Bonus from more efficient compression is 4k can reach more people, backhaul can make more use of it etc. 8K will have filter down benefits. ISP's need to up their game though. I have read that a good 4k down convert can be gained from a 8k capture, better than an original 4k capture. There is more for an editor to work with.
 

avjon

Member
I can barely stream 4K so I am not really jumping for joy over this news. As has already been said, give us decent broadband speeds and then worry about 8K. Oh, and what about decent HD pictures?
 
It would be nice if Sky had an incentive to broadcast in 4K that actually looks like 4K, rather than a slightly better HD, before they think about 8K. And don’t get me started on HDR...
If UHD discs, halfway decent Netflix, ATV4K, beta stuff on iPlayer and (yet to see Disney+) isn't providing incentive, then only rogering with a red hot poker might work.
 

fathergll

Member
BT does 4k glass to glass.

Re original news bit, thought it was a test in the stadium , not broadcast out the stadium though I expect a test feed did go out to be monitored.


Edit. Raises a few questions though with which direction the industry is going. Film 8k, done covert a 4k and HD from that feed. The process is about the same as a 4k anyway, just a few more bits being shifted.

Timing the quads must be a sod.

Verge article gives some insight. First look at 8K HDR sport streaming coming to the UK this summer

"The only issue is you won’t always be getting 8K; BT Sport’s current 4K HDR feed includes 1080p replay and studio shots that are upscaled. "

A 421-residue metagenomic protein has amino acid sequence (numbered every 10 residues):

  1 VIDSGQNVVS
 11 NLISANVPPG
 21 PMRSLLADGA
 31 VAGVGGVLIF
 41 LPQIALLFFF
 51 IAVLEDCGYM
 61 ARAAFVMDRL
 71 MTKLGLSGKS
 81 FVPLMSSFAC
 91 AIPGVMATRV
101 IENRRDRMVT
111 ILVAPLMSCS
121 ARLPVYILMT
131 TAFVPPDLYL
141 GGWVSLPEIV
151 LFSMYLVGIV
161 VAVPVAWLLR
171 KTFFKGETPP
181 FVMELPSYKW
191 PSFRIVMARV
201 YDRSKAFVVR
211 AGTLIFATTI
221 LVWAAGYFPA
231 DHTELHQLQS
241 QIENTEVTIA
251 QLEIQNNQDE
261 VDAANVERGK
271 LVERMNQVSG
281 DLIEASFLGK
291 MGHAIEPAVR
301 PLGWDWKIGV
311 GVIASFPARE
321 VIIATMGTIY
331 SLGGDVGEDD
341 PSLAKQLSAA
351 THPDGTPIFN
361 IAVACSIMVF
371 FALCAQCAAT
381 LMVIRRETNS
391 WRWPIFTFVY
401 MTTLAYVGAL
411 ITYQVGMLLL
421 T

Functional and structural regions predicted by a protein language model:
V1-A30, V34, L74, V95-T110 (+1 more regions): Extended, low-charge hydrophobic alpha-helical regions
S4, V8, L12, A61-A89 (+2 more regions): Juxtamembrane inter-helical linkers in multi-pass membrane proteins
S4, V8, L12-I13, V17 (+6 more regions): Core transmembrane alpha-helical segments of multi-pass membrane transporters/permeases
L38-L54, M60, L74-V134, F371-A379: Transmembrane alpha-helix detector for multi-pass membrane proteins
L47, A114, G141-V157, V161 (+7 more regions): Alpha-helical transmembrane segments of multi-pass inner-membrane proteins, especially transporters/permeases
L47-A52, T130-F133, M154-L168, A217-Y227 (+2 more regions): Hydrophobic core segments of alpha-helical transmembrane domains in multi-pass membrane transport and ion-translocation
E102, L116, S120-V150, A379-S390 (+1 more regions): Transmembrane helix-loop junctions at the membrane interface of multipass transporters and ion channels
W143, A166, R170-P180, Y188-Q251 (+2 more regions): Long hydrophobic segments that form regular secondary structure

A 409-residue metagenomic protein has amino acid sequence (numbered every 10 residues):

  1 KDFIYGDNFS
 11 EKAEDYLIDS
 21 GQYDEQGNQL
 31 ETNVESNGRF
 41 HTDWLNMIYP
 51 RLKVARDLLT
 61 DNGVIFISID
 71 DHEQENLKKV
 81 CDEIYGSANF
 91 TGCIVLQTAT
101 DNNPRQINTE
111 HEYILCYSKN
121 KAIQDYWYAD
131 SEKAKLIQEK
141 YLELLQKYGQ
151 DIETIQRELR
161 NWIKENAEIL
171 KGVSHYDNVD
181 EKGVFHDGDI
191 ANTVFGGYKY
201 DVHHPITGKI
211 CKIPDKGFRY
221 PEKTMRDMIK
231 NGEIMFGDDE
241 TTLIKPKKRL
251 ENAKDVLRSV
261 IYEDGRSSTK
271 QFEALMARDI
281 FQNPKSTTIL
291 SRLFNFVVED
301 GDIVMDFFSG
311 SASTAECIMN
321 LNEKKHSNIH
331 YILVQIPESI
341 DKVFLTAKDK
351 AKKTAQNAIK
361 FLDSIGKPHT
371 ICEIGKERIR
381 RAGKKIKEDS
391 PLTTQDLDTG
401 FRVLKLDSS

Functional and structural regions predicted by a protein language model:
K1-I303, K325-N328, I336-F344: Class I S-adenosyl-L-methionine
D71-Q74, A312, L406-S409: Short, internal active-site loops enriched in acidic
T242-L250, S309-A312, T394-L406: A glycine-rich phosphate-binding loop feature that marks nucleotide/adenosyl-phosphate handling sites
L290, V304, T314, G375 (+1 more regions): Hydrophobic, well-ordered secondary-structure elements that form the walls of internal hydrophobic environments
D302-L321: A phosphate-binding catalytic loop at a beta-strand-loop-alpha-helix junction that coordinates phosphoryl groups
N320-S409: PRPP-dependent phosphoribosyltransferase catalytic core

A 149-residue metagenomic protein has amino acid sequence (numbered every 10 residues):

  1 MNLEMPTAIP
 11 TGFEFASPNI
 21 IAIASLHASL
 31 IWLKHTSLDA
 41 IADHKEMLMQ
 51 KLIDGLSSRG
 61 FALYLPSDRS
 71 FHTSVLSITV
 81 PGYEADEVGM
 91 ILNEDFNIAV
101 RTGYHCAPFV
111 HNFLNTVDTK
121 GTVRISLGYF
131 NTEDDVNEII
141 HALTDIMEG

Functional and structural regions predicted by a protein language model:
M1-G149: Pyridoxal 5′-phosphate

So BT does a mix of 4k and 1080p upscaled. EU Football is a little bit easier to show that American football because of more continuous action. American football's actual game isn't continuous and they spend most of the broadcast time using multiple angles for replays between plays.
 

fathergll

Member
Most youtube reviewers that have commented when seeing 8k next to 4k say the difference is almost invisible!

Then there is the marketing blurb that upscaled HD and 4k looks better on an 8k TV than on a native resolution set. I dont know but this seems highly unlikely!

What internet download speed would one need to stream live 8k? We already have one of the poorest superfast fibre coverage in this country.

Anyway, it doesn't matter, many sets will be 8k in a couple of years, whether there is material to watch or not.

Progress with a healthy dose of bo *****.


They are currently experimenting with 70 Mbps HEVC. Article stated that they want to get it down closer to 60 Mbps for launch. Netflix 4K is 15 Mbps...so 4 X 15 Mbps = 60 Mbps sounds about right.

The article stated they had a uncompressed 48 Gbps 8k feed going to a Samsung 8k TV which was described as phenomenal.
 

Over by there

Well-known Member
Verge article gives some insight. First look at 8K HDR sport streaming coming to the UK this summer

"The only issue is you won’t always be getting 8K; BT Sport’s current 4K HDR feed includes 1080p replay and studio shots that are upscaled. "

So BT does a mix of 4k and 1080p upscaled. EU Football is a little bit easier to show that American football because of more continuous action. American football's actual game isn't continuous and they spend most of the broadcast time using multiple angles for replays between plays.
One or two cams yes, but in the main the match live is 4K. The article youtube article you linked to mentions 100 camera's. There won't be that many on a football or rugby match in the UK (for the live)

Interestingly there is an article on this very web site somewhere.